Expecting backdoors is a bit strong...
There are several strong arguments against the plausibility of such backdoors:
Linux is used by a lot of people, including US corporations. A big part of the mandate of modern security agencies is to protect the interests of their country. In particular, the NSA shall, as much as possible, protect US corporations against spying from foreign competitors. Putting a backdoor in Linux implies the risk of allowing "bad people" (from the NSA point of view) to spy on US corporations through this backdoor.
Linux is open-source and the kernel is believed to be under rather thorough scrutiny from competent programmers. This is the "many eyes" theory. SELinux is right in the middle of all this inspection. Whether the "many eyes" theory actually holds is debatable (and debated). However, there are people who do PhD theses on SELinux, so it is not preposterous to assume that this particular piece of code was thoroughly investigated.
Any patch committed into the Linux kernel is followed through revision control. SELinux comes from the NSA and is tagged as such. If a backdoor was inserted and then subsequently discovered, it would be easy to track it back to the apparent author. A very basic protection measure is to not do such things in your own name ! If I were the NSA, I would first build up a virtual persona who is not associated with the NSA, so that even if he gets caught pushing backdoors, this will not incriminate my organization. Spy agencies know a lot about spy network segmentation. It would be singularly dumb of them to inject backdoors in their own name.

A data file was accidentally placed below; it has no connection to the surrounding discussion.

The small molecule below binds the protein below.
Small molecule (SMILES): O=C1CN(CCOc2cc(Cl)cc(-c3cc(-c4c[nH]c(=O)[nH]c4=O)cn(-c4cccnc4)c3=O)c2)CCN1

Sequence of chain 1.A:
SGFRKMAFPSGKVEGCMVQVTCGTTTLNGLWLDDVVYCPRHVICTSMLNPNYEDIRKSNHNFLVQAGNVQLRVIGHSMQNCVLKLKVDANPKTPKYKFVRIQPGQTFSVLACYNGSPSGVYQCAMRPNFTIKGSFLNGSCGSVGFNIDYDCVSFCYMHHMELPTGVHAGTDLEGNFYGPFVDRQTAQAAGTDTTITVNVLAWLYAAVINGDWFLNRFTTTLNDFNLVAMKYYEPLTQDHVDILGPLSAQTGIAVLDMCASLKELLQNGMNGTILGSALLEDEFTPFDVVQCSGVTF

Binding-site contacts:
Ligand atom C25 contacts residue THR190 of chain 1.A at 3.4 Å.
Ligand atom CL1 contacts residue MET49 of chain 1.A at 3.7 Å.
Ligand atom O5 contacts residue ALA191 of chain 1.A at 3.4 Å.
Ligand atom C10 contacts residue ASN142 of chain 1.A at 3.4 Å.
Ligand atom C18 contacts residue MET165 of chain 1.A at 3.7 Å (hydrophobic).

There is also a strong argument for the existence of such backdoors:
- Spying on a lot of people and organizations is the core business of the NSA.
Honestly, until you find the corpse (i.e. the backdoor itself), your question is unanswerable. It is a matter of many parameters which can only be know through subjective estimates...
(Personally, I still find that backdoors in PRNG, especially hardware PRNG, are much more plausible than backdoors "hidden in plain sight".)